Life under Taliban 'cages' Afghan women and girls, former human rights chief says

Shaharzad Akbar fears extremists' regime is leading to mental health crisis and spate of suicides among women forced to sit idle at home

Girls playing in Kandahar. Human rights campaigner Shaharzad Akbar says the Taliban's rule means desperation for another generation of Afghan women. AFP
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The futures of millions of Afghan women have been stolen by repressive Taliban policies, resulting in a mental health crisis, the former head of Afghanistan's Independent Human Rights Commission has said.

In the year since the extremist group took over Afghanistan it has imposed movement restrictions, draconian dress codes and effective education bans on women and girls.

Although Shaharzad Akbar, the 35-year-old former head of the commission, fled Kabul on the day the group took over, she is still in close touch with other Afghan women.

“There's a sense of desperation. There is a lot of hopelessness. It's really difficult actually to talk to girls, because they want answers and they want some certainty, and it's very hard to offer any of that,” Ms Akbar told The National from her home in London where she lives with her husband and two children.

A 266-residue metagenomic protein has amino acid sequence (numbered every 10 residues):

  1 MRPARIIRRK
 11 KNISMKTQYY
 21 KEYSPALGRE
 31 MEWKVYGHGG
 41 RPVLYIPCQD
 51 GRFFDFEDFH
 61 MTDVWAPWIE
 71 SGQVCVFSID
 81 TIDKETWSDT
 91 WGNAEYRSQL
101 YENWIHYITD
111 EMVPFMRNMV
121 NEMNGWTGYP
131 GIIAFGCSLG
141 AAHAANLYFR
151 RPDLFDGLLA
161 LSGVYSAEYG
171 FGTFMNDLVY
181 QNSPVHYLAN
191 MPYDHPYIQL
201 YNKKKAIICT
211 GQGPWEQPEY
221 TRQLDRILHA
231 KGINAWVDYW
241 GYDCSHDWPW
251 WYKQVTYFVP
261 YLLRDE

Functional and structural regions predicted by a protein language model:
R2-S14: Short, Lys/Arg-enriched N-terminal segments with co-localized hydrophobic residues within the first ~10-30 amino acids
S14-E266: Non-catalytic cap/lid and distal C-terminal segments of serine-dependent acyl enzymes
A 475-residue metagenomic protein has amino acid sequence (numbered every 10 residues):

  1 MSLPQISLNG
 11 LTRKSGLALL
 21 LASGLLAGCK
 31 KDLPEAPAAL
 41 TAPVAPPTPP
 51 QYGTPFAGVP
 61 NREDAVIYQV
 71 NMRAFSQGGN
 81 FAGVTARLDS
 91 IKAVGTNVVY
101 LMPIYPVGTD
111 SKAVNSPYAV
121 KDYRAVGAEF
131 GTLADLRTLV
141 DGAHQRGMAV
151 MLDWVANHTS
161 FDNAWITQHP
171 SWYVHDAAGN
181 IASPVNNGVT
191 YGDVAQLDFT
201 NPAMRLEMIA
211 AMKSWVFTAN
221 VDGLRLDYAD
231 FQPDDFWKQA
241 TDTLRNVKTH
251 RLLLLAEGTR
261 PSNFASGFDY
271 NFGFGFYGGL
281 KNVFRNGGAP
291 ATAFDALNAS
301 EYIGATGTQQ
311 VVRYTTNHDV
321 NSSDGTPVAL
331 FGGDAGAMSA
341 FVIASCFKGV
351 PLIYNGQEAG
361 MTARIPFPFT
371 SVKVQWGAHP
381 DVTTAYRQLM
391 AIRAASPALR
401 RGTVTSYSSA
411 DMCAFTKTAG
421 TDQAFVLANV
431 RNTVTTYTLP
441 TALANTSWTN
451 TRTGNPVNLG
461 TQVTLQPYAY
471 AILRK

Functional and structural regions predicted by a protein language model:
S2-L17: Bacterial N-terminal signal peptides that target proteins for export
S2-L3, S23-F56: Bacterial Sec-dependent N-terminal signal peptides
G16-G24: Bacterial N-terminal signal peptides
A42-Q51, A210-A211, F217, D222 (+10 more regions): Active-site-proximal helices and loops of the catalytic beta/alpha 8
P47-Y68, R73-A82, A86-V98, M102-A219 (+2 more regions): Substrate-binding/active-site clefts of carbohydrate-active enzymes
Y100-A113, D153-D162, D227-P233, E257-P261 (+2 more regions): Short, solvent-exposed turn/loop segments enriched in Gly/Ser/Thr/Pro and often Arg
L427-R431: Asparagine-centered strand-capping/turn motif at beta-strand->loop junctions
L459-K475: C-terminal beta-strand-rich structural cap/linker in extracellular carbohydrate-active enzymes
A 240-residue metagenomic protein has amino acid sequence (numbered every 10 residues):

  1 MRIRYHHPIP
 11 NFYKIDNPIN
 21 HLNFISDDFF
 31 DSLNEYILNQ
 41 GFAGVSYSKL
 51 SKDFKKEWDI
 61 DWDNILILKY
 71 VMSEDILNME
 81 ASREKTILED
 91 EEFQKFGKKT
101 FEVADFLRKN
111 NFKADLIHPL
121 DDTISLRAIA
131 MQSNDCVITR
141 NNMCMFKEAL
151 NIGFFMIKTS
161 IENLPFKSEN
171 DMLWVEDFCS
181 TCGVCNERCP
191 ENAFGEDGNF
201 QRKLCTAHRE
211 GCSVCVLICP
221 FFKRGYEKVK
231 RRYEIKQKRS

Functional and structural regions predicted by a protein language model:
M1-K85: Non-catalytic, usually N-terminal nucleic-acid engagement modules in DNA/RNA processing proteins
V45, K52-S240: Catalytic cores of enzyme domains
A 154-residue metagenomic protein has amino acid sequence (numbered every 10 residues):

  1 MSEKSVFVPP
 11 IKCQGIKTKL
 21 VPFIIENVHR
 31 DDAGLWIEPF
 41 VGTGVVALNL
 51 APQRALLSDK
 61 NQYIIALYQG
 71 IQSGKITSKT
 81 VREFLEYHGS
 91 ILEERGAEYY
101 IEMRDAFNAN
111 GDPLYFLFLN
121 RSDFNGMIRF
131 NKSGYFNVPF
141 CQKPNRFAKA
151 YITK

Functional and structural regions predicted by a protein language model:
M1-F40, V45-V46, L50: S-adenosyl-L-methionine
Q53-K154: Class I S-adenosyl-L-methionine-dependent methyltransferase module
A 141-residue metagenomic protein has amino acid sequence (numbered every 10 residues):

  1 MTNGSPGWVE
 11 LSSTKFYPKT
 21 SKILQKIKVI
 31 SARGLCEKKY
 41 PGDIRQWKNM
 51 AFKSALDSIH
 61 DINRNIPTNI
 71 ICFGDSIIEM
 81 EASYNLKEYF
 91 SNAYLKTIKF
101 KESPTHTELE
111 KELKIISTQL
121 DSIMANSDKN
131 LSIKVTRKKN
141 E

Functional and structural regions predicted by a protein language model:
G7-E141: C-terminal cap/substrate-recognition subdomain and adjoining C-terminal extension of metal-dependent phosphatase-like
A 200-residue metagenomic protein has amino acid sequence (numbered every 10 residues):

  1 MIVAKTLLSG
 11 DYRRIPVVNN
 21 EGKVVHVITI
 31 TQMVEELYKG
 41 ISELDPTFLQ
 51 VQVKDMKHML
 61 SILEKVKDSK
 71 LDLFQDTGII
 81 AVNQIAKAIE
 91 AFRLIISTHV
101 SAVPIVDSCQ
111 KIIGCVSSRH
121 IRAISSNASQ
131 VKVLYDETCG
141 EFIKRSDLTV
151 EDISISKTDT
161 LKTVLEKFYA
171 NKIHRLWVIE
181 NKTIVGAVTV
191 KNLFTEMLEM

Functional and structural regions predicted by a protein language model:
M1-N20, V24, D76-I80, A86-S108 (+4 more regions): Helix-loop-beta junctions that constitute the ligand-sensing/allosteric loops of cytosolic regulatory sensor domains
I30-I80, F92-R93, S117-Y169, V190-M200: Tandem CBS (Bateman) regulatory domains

She said many talented Afghan women and girls are today sitting idle in their homes. For them, it feels as if time has stood still.

“They feel like they're forgetting what they had learnt in school. They are bored and unhappy at home. They feel like the world is moving ahead, and they're completely left behind,” Ms Akbar said.

Shaharzad Akbar, the former chairperson of Afghanistan’s Independent Human Rights Commission. Photo: Shaharzad Akbar

Ms Akbar stepped down from her role at the commission in January, deciding that she would not be able to do her job properly under the repressive Taliban regime. But that does not mean she has stopped fighting for the hard-won rights of the Afghan people.

An example of Afghan persistence

Ms Akbar was a torchbearer for the empowerment and success of women in her home country.

She lived in Kabul with her family until war and unrest sparked by the collapse of the communist government of Mohammad Najibullah and the first Taliban takeover drove them from their home in the 1990s.

Her parents educated her at home as the family moved around the Northern provinces to escape the conflict. Later, they became refugees in Pakistan, where Ms Akbar was enrolled at a public school.

Even on the move, education was crucial.

“We always had books, that was really important to my father, who wanted to make sure that we had access to books. We grew up loving books, reading books,” she said.

When they returned to Kabul in 2002 from Pakistan after the fall of Taliban, Ms Akbar joined Kabul University and later was accepted to study at Smith College in the US.

There, she took a BA course in anthropology before going on to become the first Afghan woman to complete postgraduate studies at the University of Oxford in England, where she was awarded a scholarship and graduated with an MPhil in 2011.

Ms Akbar focused on youth-led civil society activities and women’s rights in Afghanistan, founding and leading local campaign groups before joining the team of former president Ashraf Ghani as an adviser in 2018.